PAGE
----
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When Children Have Special Needs
Authors: Saraswathy Ramamoorthy with Judith A. Myers-Walls, PhD, CFLE

You work hard to take good care of the children in your custody. As a childcare provider, you spend a lot of time with the children. You know many little things about them.

Most of the time, things are going well and the children are doing fine. The children seem to be developing on schedule and normally. However, there may be times when you notice something unusual about a child in your care. You may notice the child saying or doing things differently from other children that age. Sometimes you will know why this child is to be different from other children. At other times, you may not know why.

If you see possible problems, you need to talk to the child’s parents about what you have noticed. Let them know what you have seen. Ask them if they have also noticed the same things. You may find out that the child has special needs. Special children need special kinds of teaching and care.

You may notice problems before the parents do. You see many children, and they may see only their own child. You may know more about what is normal. You can be very helpful to the family.

Who are special children?

All children are different from one another in some ways. Some children have red hair, and others have brown eyes. Some children take naps, while others never stop moving. These differences are part of what makes a child special. In the same way, some children are special because they can do things that other children cannot. Some children can write music or solve difficult math problems. These children are known as gifted children.

Other children are special because they cannot do some things that other children can do. Maybe they use a hearing aid or a wheelchair. Maybe they learn differently from other children. These children are said to have a disability or a handicap.

Both gifted and disabled children have special needs and are called special children. They are called special because they grow in ways that are different from other children. It helps to understand how children normally develop. But it is important not to compare gifted and disabled children with other children of their age. Special children will be like other children of their age in some ways, but they will be different from them in other ways. The topics in this section will give you information about different types of disabilities and giftedness.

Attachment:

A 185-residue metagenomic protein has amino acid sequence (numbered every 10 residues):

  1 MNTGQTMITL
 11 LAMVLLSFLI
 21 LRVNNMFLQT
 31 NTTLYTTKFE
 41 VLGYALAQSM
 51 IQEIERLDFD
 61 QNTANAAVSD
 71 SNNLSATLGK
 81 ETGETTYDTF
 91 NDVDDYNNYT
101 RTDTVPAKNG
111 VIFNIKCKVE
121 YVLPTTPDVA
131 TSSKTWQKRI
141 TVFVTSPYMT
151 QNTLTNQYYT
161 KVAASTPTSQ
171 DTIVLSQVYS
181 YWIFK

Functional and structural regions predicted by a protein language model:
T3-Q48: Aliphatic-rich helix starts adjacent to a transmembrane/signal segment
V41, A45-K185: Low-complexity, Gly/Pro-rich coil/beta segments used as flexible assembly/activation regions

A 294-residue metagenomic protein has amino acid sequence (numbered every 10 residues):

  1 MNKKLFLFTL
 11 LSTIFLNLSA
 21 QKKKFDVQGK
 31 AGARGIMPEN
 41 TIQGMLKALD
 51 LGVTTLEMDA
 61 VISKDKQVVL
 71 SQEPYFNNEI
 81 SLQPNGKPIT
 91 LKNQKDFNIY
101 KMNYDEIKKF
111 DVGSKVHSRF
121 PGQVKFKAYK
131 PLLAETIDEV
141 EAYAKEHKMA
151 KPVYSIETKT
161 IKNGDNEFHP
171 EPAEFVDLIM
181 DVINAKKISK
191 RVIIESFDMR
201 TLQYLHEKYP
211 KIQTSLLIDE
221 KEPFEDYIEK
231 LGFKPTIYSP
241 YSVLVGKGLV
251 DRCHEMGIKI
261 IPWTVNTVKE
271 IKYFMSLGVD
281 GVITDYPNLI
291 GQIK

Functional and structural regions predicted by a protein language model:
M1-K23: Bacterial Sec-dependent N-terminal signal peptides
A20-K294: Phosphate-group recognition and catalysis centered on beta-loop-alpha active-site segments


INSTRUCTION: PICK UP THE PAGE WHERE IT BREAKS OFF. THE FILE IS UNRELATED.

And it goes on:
Why is it important to learn more about children with special needs?

Special children need special types of care and teaching. Children with special needs will do some things differently from other children. Their behavior may seem new or strange to you. You should remember that this is ok. Because these children grow in ways that are different from other children, they also need to learn in ways that are different from other children. What works well with other children may not always work well for them. Some special children may need extra care and attention. Knowing more about the different kinds of special needs will help you understand these children better. You will be better prepared to care for these children in the right way.

There is another important reason to learn about special needs. You can learn about what children with special needs can do. When people do not know much about children with different needs, they focus only on what these children cannot do. This is a mistake. Children with disabilities or disorders can do many things that other children can do. Expect all children to do their best. Be fair. Treat disabled children just as you would treat any other child in most ways.

There is a lot of information in this section. It may not have the answers to all of your questions about children with special needs, though. There are many disabilities and kinds of special needs. Only some are covered here. It is also important to remember that all children are different. Children who share a particular disability are not all the same. The information on the different disabilities and special needs will not exactly fit each and every child you know with that condition. The information in this section is meant to be a start. We hope it helps you understand and learn more about special needs and children who have these needs. And we hope it helps you work with their parents.


Go to:   • Communication disorders

For more information, contact Judith A. Myers-Walls, PhD, CFLE at

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